Bladder cancer staging specifies extent of the disease. Using degrees from 0 to 4, your doctor can identify your bladder cancer stage and develop a treatment plan for you. The early stages of bladder cancer generally cause bleeding but little or no pain or other symptoms. Blood in the urine (hematuria) does not always indicate that you have bladder cancer. Sometimes, it is caused by other conditions such as an infection, non-cancerous tumors, stones in the kidney or bladder.
The type of a cancer tells you what type of cell it originally started in. The grade of a cancer tells how much the cancer cells look like normal cells. The stage of cancer defines the size of the cancer and whether it has spread beyond the original site. All this information helps your doctor decide the treatment you need.
The urinary system in females is divided into upper and lower sections. The upper section comprises of the kidneys and a tube called the ureter. The lower section consists of the bladder and another tube called the urethra. The urinary system helps in the removal of waste products from the body, regulate water and salt balance, and stores and transports urine. The female urethra is much shorter than the male urethra. In females, the bladder lies in the front of the vagina and the uterus and anterior portion is fastened with the pubovesical ligament. Women are at a lower risk of bladder cancer than men, but are more prone to its advanced stages which results in unfavorable outcomes.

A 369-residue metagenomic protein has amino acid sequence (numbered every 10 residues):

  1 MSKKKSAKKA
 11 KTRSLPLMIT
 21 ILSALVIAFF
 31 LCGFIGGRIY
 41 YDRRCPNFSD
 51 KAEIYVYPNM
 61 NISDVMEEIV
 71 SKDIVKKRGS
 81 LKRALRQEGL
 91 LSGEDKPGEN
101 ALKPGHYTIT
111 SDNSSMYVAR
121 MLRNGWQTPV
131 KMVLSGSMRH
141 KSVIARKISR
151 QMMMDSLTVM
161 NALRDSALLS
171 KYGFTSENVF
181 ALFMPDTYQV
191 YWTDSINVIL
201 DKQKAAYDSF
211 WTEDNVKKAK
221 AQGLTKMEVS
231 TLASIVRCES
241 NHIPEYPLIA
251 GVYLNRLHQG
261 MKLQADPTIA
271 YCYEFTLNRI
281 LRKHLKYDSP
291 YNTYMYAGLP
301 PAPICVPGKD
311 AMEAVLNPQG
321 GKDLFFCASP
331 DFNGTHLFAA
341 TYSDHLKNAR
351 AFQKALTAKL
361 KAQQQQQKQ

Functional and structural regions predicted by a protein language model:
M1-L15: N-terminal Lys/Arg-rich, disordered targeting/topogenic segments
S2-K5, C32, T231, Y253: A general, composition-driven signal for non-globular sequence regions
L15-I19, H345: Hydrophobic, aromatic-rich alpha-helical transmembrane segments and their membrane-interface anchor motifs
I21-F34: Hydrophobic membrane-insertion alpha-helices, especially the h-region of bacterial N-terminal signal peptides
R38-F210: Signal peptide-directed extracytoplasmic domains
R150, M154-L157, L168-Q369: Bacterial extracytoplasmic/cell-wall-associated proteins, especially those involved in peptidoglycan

The urinary system is divided into upper and lower sections. The upper section comprises of the kidneys and a tube called the ureter. The lower section consists of the bladder and another tube called the urethra. The urinary system helps in the removal of waste products from the body, regulate water and salt balance, and stores and transports urine. In males, the urethra is a long tube that runs from the bottom of the bladder to the opening where urine exits the body. Bladder, in males, is located in front of the prostate gland (attached by puboprostatic ligament). Men have three times higher chances of getting bladder cancer than women.
Bladder is a hollow, muscular organ in lower abdomen in the body that holds urine. Bladder cancer begins in the cells (urothelial cells) that line the inside of bladder. During early stages of bladder cancer, no noticeable signs or symptoms of the disease are observed until the tumor has grown far enough into the bladder wall. Common symptoms for bladder cancer are back, pelvic or groin pain, painful urination, blood in urine (hematuria), etc. Hematuria is the most common sign in which the color of the urine changes from pale yellow-red to bright or rusty red due to the presence of blood or blood clots.